Business travel management is not a unidimensional venture. It involves juggling multiple responsibilities, like booking suitable flights and comfortable accommodation, while minimizing overall travel spending. It also involves educating employees about the do’s and don’ts of the company’s travel process. Managing all these aspects requires a robust travel policy.
Your company’s travel policy should be an all-inclusive encyclopedia that answers all corporate travel-related questions. It should define the booking intricacies, budget limits, and approval mechanisms.
Here are 10 things you should include in your company’s travel policy to ensure it is comprehensive.
If you have partnered with a Travel Management Company (TMC ), you must include the details in the policy document. This way, travelers can easily find the official partners’ information and use their services to manage trips.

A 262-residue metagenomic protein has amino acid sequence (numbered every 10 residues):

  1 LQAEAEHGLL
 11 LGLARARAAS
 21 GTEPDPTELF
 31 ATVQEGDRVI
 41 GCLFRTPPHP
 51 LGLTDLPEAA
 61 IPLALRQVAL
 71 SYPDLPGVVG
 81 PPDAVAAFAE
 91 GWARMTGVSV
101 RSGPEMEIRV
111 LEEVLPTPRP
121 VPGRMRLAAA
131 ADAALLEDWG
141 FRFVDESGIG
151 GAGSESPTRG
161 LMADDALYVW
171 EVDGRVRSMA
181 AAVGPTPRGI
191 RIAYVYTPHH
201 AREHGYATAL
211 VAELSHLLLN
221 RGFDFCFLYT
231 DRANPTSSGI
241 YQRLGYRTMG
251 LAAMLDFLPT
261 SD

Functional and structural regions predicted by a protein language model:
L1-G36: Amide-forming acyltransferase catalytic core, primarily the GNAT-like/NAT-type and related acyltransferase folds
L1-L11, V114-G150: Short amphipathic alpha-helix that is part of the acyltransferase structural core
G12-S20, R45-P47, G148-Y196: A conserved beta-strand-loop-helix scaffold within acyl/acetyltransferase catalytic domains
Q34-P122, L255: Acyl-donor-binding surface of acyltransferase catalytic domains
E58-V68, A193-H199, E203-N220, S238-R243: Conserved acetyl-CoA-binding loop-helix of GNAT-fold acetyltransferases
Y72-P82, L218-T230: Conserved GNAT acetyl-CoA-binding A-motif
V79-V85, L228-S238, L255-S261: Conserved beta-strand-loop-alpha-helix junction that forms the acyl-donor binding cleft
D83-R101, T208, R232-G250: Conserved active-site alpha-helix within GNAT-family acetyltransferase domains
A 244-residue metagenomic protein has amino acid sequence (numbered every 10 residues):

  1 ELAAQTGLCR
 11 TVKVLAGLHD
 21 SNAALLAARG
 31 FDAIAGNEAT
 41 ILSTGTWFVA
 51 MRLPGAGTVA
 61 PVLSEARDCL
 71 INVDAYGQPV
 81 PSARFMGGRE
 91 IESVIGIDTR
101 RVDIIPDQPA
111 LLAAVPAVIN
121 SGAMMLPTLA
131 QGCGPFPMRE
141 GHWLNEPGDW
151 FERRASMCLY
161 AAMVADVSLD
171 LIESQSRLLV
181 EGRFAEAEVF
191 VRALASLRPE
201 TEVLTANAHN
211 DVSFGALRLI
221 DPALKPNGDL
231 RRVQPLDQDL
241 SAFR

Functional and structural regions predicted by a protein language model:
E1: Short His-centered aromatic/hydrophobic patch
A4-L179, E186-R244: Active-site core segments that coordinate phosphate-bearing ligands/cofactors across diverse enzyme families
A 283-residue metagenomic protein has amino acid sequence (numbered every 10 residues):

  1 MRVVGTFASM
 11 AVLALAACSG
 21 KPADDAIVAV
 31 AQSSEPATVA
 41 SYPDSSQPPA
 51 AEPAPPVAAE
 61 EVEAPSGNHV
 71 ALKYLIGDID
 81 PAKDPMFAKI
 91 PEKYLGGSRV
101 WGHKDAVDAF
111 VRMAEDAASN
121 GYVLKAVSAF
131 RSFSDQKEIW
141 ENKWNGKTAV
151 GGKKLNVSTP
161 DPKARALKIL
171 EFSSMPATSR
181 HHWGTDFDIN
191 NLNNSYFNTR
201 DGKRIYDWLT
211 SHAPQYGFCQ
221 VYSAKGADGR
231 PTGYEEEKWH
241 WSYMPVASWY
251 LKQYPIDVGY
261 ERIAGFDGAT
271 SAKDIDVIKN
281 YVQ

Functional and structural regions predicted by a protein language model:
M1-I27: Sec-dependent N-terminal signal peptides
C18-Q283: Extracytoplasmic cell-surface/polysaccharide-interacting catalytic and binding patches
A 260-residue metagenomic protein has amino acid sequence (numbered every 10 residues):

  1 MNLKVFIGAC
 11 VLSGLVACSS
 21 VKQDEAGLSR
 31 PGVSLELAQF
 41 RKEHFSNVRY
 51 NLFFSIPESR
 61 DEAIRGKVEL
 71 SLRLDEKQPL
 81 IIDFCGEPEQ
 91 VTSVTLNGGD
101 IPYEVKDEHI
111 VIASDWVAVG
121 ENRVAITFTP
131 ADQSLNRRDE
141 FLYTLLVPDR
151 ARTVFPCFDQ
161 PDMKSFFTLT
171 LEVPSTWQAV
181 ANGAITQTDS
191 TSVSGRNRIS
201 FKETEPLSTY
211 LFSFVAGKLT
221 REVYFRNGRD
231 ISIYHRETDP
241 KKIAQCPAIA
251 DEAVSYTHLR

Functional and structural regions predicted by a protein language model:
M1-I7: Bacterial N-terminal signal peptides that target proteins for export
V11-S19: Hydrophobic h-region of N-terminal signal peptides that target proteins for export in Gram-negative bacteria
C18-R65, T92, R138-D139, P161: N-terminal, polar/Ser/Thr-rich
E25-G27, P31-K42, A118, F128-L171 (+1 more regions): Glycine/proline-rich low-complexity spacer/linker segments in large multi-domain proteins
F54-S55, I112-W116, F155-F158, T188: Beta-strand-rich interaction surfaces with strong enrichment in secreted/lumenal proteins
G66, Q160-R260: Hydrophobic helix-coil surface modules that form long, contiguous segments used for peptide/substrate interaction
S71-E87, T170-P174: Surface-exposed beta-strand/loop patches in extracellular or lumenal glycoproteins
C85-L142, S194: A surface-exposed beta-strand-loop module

You should mention the name, contact number, and email address of the TMC’s points of contact and a link to the online travel management platform.
Moreover, to ensure 100% adoption, you can also include a provision stating that only the trips booked through the official channel will be reimbursable.
The primary question you must ask is whether the policy guidelines should be uniform for the entire company. If most business trips are taken for a similar purpose, you can implement the same guidelines throughout the company.
However, if multiple employee groups partake in business travel with different goals, you should create separate guidelines for each group. For instance, the accounts managers go on business trips regularly; hence, you should set lower flight and hotel budget limits to avoid over-the-top expenditure.
Alternatively, the trips taken by C-suite executives require higher budget limits. This is because they are responsible for many critical decisions. So, they need comfortable flights and hotels to be well-rested and ready to make those decisions.
Moreover, if the top management of your company is seen associating with lower-value brands, it can create a negative impression in front of various stakeholders.
Better travel privileges can also be a perk for senior executives and a way to motivate people to rise to senior roles.